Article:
Tuesday, August 30, 2016

Stop "shoulding" Muslims


The Counter-Jihad Mainstream (CJM) is still using an outdated operating system, as evidenced by the rhetoric of Christine Williams, one of the main writers on that bastion of the CJM, Jihad Watch.

In her editorial introducing the flawed outlook of the French government vis-à-vis the problem of Muslims (France burkini backlash panic), her rhetoric is rich in Great Expectations.

This is how Williams opens her piece:

A respect for secular values should be an expectation and requirement of all Muslims immigrating to the West (along with all other adherents of any faith tradition).

Notice her shoulding of Muslims begins right away, in her first sentence.  The locution of "Peter should do X", however, only makes sense if one's expectation that Peter is viably capable of doing X is reasonable.  There is a wisp of a dim possibility that Williams is using this locution merely rhetorically, as a way to highlight the deficiency of Muslims.  Her reiterations throughout her short introduction, however, tend to reinforce the opposite impression:

The key for Muslims living in the West is to reject political Islam and practice their faith in peace and respect for their host societies, as other citizens do. 

Again: Sure, that would be "the key for Muslims" if we had any reasonable expectation that they wanted to do this, rather than to continue pursuing their twin Jihads (of the Sword, and of the stealthy pretense of being amenable to the Great Expectations of people like Williams).  Apparently, the CJM still dreams the impossible dream...

Following on the heels of that last sentence, Williams invokes the cousin of the Should -- the Need:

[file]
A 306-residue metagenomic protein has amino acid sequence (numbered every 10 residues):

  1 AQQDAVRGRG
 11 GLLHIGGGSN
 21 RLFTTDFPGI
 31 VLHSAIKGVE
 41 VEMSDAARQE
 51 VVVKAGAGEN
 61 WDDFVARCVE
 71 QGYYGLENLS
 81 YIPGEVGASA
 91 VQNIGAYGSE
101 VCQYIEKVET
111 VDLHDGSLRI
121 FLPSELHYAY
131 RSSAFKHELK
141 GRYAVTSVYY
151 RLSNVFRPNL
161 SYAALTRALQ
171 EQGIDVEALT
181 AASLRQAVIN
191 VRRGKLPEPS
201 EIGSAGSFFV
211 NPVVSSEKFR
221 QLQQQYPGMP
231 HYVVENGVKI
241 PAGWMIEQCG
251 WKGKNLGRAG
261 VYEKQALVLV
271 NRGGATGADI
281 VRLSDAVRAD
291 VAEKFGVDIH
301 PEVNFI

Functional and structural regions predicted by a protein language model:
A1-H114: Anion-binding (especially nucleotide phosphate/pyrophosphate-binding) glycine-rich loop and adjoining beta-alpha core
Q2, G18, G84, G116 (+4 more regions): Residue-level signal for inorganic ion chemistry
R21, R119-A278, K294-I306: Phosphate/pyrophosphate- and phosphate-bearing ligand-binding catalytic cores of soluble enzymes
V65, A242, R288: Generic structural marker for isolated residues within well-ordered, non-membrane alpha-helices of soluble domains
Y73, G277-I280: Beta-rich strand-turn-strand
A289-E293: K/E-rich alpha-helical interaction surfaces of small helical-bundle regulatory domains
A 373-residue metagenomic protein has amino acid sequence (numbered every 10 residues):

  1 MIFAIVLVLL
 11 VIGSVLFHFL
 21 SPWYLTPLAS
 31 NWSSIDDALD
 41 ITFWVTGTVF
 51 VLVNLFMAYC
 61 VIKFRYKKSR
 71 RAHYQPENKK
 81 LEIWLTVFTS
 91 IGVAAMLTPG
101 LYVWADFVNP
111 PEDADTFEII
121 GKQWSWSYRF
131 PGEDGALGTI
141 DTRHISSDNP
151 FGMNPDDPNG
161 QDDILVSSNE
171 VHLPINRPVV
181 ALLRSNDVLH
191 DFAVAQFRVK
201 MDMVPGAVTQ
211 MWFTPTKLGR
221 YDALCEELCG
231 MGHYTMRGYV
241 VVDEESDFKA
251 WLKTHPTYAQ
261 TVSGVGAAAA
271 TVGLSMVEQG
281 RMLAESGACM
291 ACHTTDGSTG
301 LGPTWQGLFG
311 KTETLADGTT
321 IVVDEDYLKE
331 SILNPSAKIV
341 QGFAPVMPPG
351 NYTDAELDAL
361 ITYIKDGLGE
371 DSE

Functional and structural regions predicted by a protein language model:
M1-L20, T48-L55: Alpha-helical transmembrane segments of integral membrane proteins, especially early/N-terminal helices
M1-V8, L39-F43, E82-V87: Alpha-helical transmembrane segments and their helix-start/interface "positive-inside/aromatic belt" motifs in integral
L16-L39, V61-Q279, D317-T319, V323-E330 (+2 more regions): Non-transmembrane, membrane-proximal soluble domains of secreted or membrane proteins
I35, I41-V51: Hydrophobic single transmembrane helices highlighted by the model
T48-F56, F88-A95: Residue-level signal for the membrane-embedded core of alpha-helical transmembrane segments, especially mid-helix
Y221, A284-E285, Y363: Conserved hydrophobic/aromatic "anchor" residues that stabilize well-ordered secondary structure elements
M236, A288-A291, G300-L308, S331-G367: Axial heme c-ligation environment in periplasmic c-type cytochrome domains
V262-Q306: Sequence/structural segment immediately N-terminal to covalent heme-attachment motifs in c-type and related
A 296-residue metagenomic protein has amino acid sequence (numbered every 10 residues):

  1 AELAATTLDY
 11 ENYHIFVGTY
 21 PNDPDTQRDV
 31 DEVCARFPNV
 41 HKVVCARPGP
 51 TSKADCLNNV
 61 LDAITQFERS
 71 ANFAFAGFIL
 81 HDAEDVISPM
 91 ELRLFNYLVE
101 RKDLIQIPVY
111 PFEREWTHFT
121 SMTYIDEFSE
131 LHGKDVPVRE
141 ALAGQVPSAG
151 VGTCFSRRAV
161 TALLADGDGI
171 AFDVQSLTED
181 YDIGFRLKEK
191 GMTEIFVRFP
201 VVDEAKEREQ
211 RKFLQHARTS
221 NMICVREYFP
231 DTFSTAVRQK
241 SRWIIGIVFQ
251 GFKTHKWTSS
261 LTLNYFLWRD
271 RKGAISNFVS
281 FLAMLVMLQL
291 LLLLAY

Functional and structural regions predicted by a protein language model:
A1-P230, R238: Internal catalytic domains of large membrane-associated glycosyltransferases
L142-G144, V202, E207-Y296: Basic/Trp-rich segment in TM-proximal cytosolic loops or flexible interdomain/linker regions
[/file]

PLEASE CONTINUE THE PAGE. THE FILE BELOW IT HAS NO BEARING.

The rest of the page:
The French government’s mode of intervention in the promotion of a “French Islam” is counter-intuitive, as it is injecting politics into a religion that needs to be de-politicized. 

Saying that Islam "needs to be de-politicized" is like saying that the Third Reich "needs to be de-Nazified".  It's absurd on the face of it -- or should be, to anyone who knows Islam. 

Earlier in her editorial, Williams wrote:

Indeed, an appreciation for pluralism is a major work in progress toward the evolution of the Muslim faith tradition, in which pluralism and democratic values are rejected by its normative practice under sharia law.

One would dearly hope she meant the phrase "work in progress" with bitterly caustic sarcasm; but, alas, with the other locutions we've noted, we are afraid we'd be wrong.

Seven years ago already, I realized the fallacy of this general mindset which to that date (November of 2009) I had been noticing crop up all too much in Counter-Jihad rhetoric, in an essay I wrote titled:   

Not So Great Expectations and the Proverbial Straw.

No comments: